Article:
A properly structured international trust provides the maximum level of protection from anything that happens in your own country.
It provides you with the best protection possible from lawsuits, capital controls, and seizures by reckless government agencies. An international trust also helps protect family wealth from estate taxes, gives you better access to international investment opportunities, and eventually completely disconnects from the US tax system. These are just a few of the enormous benefits an international trust offers. Nothing else comes close.
Establishing an international trust isn’t something you can do in the abstract, like deciding to be an existentialist or a Rosicrucian. You can’t do it without choosing a specific, actual country for your trust and then a specific trust company to be your trustee. So where to go? There’s a way to figure it out. Let’s start with all the possibilities.
The first column in the table below lists the jurisdictions you’ll find mentioned if you review publications that focus on international financial planning.
There’s one country we can eliminate right away—the United States. You might be surprised to find the US on a list of international jurisdictions, but for a non-US person, it is exactly that. For a non-American, the US is a tax haven and a haven of stability. In the US, he can earn interest on bonds and CDs, and he can trade stocks and commodities, all without paying any tax. And even though to you the US political situation may feel like a nonstop riot, for people in much of the world, it seems more like group meditation.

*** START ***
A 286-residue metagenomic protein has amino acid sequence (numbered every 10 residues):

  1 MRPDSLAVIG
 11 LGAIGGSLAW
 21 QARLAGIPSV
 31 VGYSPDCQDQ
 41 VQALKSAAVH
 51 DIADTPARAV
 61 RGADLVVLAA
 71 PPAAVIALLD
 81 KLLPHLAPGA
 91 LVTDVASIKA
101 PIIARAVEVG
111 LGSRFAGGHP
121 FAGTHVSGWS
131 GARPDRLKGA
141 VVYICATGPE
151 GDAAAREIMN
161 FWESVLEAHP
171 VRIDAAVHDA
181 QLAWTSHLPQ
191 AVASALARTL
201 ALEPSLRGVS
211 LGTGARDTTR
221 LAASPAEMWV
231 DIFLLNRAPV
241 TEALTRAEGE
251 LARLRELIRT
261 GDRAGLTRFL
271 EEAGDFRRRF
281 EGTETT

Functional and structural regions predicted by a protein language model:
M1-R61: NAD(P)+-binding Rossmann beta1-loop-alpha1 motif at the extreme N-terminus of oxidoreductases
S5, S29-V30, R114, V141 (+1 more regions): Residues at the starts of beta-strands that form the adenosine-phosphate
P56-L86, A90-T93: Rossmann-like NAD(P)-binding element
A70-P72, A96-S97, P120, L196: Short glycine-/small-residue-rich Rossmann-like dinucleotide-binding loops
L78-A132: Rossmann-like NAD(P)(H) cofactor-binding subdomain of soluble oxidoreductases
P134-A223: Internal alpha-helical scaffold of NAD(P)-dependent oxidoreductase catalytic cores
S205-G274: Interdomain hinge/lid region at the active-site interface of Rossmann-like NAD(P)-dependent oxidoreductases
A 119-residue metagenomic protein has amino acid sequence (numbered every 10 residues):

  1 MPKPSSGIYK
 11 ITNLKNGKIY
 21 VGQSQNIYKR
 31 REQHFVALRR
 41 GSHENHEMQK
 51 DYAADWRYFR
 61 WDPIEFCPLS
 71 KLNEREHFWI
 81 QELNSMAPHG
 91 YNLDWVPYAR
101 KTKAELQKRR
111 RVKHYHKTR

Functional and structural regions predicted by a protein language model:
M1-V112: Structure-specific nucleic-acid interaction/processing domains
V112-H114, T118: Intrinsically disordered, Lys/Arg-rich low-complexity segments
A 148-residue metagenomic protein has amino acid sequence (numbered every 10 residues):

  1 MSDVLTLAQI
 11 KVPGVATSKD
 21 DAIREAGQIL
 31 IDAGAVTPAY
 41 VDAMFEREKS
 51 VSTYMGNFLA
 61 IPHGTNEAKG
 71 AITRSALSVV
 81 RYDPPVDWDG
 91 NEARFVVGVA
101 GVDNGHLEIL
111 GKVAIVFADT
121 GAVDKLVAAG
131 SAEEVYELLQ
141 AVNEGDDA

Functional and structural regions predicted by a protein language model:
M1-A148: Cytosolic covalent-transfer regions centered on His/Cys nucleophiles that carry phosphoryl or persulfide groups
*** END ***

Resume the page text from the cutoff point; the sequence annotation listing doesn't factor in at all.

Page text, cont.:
Next in sorting for the right jurisdiction, there’s a broad category we can strike from the list—countries that didn’t inherit the English legal tradition. Trusts are a creature of that tradition and its principles of equity. Those principles both allow and compel a trustee to exercise prudent judgment and to consider all relevant facts and circumstances when it acts. Some civil law jurisdictions have enacted statutes that attempt to simulate English legal principles of equity but with results that are not entirely satisfactory. They can leave you with a trustee that acts more like a robot than as a thoughtful and accountable decision maker.
There’s a separate reason for preferring the English-law jurisdictions. Even though your hometown lawyer may not be acquainted with any of them, he’s trained in the same legal tradition. He can read their statutes and understand what those laws would mean to a judge in the jurisdiction. That allows you to get advice from the sources you already know you can rely on. And—another big plus—the laws and the trust instrument you’re considering using will be written in English.
Restricting the candidates to countries that follow the English legal tradition disqualifies some places, such as Switzerland and Panama, that you might imagine would be suitable. Both countries are excellent choices for certain things—Switzerland for storing gold and other investments, and Panama for a bank account or an international company—but neither is a good choice for a trust.